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The Movie Like The Outsiders That Coming-Of-Age Drama Fans Need To See

If you didn't know that "The Outsiders" had already happened, you wouldn't believe that it could exist.

Francis Ford Coppola, the Oscar-winner behind "The Godfather," "The Conversation," and "Apocalypse Now," directs an adaptation of a slight but beloved young adult novel and manages to stuff so many famous or soon-to-be-famous actors into it that Tom Cruise gets eighth billing and that fact doesn't even seem that weird?  Patrick Swayze, Rob Lowe, Matt Dillon, Ralph Macchio, Emilio Estevez, C. Thomas Howell, Diane Lane, Leif Garrett, Cruise, and Tom Waits are all in it. It's "Scott Pilgrim vs. the World" for 1983. It's even got the fight scenes. 

Yet for all its mega-watt names and lasting cultural impact, even fans of "The Outsiders" might not know that Coppola made another adaptation of author S.E. Hinton's work that same year, one teeming with its own set of future stars, plus some returning ones held over from "The Outsiders," and concerning itself with many of the same themes.

Like The Outsiders, Rumble Fish features a teenager learning how to break free

"Rumble Fish," like "The Outsiders" before it, tells a story of working-class young people caught in a cycle of violence in Tulsa, Oklahoma, and those who would break that circle. At the film's outset, that latter category does not include Rusty James (Matt Dillon), who's looking for the big fight that will elevate his reputation, making him a local legend much as his brother, a character known as the Motorcycle Boy (Mickey Rourke) once was.

But Motorcycle Boy has sworn off fighting, and at the film's outset, has been out of town for months. Rusty wins his first fight, but the sudden appearance of the Motorcycle Boy distracts him and allows his opponent to stab him. He and Motorcycle Boy bond during his recuperation, with Motorcycle Boy trying to convince him the life he has his sights set on isn't worth it, and will only bring pain. His attitude and his aloofness – Coppola reportedly told Rourke to base his performance on the French writer and existentialist Albert Camus – lead Rusty and many in his circle to wonder whether or not Motorcycle Boy is crazy, and clouds Rusty's decision about which path is right for him in his life.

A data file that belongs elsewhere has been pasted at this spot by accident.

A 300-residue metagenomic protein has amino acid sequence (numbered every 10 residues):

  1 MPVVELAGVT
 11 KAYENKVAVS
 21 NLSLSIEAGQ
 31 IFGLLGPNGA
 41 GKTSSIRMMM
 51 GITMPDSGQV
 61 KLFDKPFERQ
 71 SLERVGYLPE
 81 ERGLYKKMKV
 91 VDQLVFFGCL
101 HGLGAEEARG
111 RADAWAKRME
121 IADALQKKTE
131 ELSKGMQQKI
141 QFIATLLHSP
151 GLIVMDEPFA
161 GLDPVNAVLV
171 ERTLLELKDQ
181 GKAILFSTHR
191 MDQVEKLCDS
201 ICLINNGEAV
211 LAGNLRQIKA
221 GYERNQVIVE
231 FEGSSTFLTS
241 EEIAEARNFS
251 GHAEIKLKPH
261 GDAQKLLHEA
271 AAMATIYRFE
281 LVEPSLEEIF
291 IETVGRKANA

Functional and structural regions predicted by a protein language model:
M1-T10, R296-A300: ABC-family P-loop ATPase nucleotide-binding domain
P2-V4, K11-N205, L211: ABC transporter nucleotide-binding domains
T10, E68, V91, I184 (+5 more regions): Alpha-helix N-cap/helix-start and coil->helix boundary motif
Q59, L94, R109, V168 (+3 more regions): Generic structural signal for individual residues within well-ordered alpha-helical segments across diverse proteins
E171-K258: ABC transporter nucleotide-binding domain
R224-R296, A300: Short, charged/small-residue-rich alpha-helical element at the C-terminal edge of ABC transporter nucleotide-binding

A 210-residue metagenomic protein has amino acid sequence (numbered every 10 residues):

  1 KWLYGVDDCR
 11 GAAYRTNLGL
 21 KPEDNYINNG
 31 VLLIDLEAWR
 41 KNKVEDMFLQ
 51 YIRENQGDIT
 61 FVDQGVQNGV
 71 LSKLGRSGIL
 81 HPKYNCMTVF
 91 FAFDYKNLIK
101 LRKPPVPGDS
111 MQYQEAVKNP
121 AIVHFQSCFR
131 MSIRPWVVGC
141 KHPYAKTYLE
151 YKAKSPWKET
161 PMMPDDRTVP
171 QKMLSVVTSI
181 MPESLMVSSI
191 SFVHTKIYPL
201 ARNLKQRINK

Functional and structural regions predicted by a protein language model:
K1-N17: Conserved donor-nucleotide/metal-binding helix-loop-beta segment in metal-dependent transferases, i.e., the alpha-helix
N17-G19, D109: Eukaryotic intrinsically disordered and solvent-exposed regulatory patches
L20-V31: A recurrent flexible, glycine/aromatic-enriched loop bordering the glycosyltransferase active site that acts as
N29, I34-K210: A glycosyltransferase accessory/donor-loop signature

Why Rumble Fish isn't as well-known as The Outsiders

"Rumble Fish" looks very different from "The Outsiders," with Coppola choosing to shoot the film in black and white, full of thick shadows and canted angles to give it the feel of German expressionism (via The Criterion Collection). Coppola reportedly called it "an art film for teenagers" (per RogerEbert.com), and its box office numbers matched that prediction, with it making less than a tenth what its predecessor did.

As was the case with its predecessor, "Rumble Fish" boasts an impressive cast, including Diane Lane, Nicholas Cage, Chris Penn, Dennis Hopper, and an actor then still going by Larry Fishburne, who had also appeared in Coppola's "Apocalypse Now." But the film is a little more focused on its two central characters, Rusty James (Matt Dillon) and his older brother known as Motorcycle Boy (Mickey Rourke).

In this way, "Rumble Fish" reverses the dynamics of "The Outsiders." The latter's protagonist, Ponyboy Curtis (Howell), is an outsider in his group of outsiders whose intellectual ambitions and writing ability mark him as someone suited for greater things than life in a working-class gang. The film then builds up that world, showing both its appeal – lots of famous movie stars hanging out and having a good time – and its downsides – lots of famous movie stars working dead-end jobs and getting punched in the face a lot – as Ponyboy figures out who he is and where he belongs. Rusty, by contrast, has to be guided in that direction by Motorcycle Boy, who's leading him away from everything he knows, out of that world where violence and prestige have become hopelessly intertwined.